Review: Poldark, Sunday, March 8, 9pm, BBC One
Kernowphile. That’s my word of the day. It means a fan of Cornwall. (This blog is nothing if not educational. Which, seeing as it’s not educational, must mean it’s nothing…)
Anyway, there is much in the new adaptation of Poldark to keep Kernowphiles happy. It’s all glittering seas, windswept moors and jagged cliffs. Though, judging by the newspapers, the scenery is not the most significant aesthetic to have captured the public imagination.
Aidan Turner, who plays the eponymous hero, is indeed a gloweringly handsome, dark, brooding chap, and 50.8 per cent of the population seem to be more than a little aflutter. Indeed, what with the remarkably attractive collection of convicts populating Australia in the current series of Banished, it seems like the late 18th Century represented the apogee of human attractiveness (and dentistry) in all of history.
Anyway, Poldark is coming back from fighting in the American War of Independence. Except things are not as he left them. His father’s dead, his inheritance has gone, his land is worthless, and worst of all, his beloved is affianced to his drippy cousin. Awks, as I believe the young people say.
So what does our hero do? He gets drunk, sleeps around a bit, gets in a few fights, and eventually dies of syphilis in the gutter. Does he heck! Not Ross Poldark! He sets about restoring his estate, helping out his impoverished tenants, working the land, and generally looking rugged and handsome. Meanwhile, we meet an old school chum of his, sitting in a posh drawing room whilst – sound the villain klaxon – counting money.
Poldark goes to his cousin’s wedding, which they celebrate with a cock fight in the living room (dear God, think of the soft furnishings!) Then he’s off to market, where he prevents a dog fight (are all animals made to fight to the death in 18th Century Cornwall? If they want a really long bout, do they organise a sheep fight?) The dog’s owner is a boy, who turns out – sound the romantic interest klaxon – to be a girl. Called – sound the emotional cruelty klaxon – Demelza.
Poldark hires Demelza as his kitchen maid, prompting her angry bully of a father to attack with a large mob, who hilariously parade along the road roaring and snarling like only mobs in dramas ever do. In real life, they wander along breaking windows and lobbing empty tinnies at cars.
This was all jolly good fun, in a slightly silly way. It’s not like you don’t know pretty much exactly what’s going to happen, but it’s beautifully done and entertaining enough. And next week, we’re promised Poldark swimming. I sense a Mr Darcy moment. Only it’s 2015 now, so he’ll probably be in the nuddy. Enjoy, Aidanphiles.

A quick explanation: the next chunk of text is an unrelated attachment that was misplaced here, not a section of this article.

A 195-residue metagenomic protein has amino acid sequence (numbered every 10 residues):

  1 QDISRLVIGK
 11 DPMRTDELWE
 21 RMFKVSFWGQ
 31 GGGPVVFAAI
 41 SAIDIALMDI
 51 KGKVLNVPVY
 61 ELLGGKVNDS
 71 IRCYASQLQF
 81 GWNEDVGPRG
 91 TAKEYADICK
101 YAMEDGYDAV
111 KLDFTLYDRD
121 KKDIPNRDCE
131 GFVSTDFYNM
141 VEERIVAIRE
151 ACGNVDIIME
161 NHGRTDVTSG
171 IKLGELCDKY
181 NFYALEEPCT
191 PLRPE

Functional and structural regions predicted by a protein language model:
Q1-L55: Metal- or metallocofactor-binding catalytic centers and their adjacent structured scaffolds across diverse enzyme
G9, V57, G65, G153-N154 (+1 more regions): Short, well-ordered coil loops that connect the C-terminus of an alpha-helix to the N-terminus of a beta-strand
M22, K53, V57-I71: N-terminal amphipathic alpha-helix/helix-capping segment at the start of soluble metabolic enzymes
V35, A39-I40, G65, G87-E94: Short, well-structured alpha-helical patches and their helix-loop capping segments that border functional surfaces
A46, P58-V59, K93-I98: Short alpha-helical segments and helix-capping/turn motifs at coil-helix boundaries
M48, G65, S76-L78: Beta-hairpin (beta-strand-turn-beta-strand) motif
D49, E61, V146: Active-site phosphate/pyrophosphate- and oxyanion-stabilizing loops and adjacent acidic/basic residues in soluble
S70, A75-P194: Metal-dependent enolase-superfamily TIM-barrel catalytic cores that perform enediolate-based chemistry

Review: Nurse, Tuesday, March 10, 10pm, BBC Two
In 2005, Paul Whitehouse made a show called Help, which featured a psychotherapist who was treating a series of patients who were trying to come to terms with various conditions. Paul Whitehouse played each one of these patients, in a dazzling display of thespian artistry.
In 2015, Paul Whitehouse has made a show called Nurse, which features a community mental health nurse treating a series of patients as they try to come to terms with various conditions. Paul Whitehouse plays each one of these patients, in a dazzling display both of thespian artistry and of idea-recycling. I mean, did he not think anyone would notice?
Not that I’m objecting, particularly. As far as I’m concerned, he can go ahead and remake the series every decade until one of us dies, such is his prowess and ability to inhabit such a diverse range of characters. Not for nothing did Johnny Depp call him the best actor in the world.
In Nurse, he plays a Jewish OAP who always outstays his welcome, a morbidly obese young man in a co-dependent relationship with his mother, an ex-con country music fan stuck in a tower block, a 70s pop star with verbal incontinence, a long-suffering son looking after a mother with dementia, a posh, lovelorn schizophrenic, and a top show jumping pony called Butterfly. (Okay, I made up the last one).
It would be easy for a show like this to lapse into crude stereotypes and crass, ill-judged humour, but it doesn’t. The result is a gently lugubrious and quietly moving show full of existentialist angst and melancholia, and shot through with a strain of wicked humour.
Esther Coles plays the nurse, Elizabeth, with an understated kindness that allows Whitehouse to do his thing. She is an excellent, warm-hearted foil to his more outlandish characters, keeping the show grounded and real where it could embark on surreal flights of fancy. Being the straight woman can be a thankless task, but here, she makes it an art form.
And Whitehouse is, as ever, magnificent – so much so that after a while, you forget you’re watching him (the make-up is superb as well). Who cares if we’ve seen it all before?
Continue to page 2 for previews of Bluestone 42 and The Billion Dollar Chicken Shop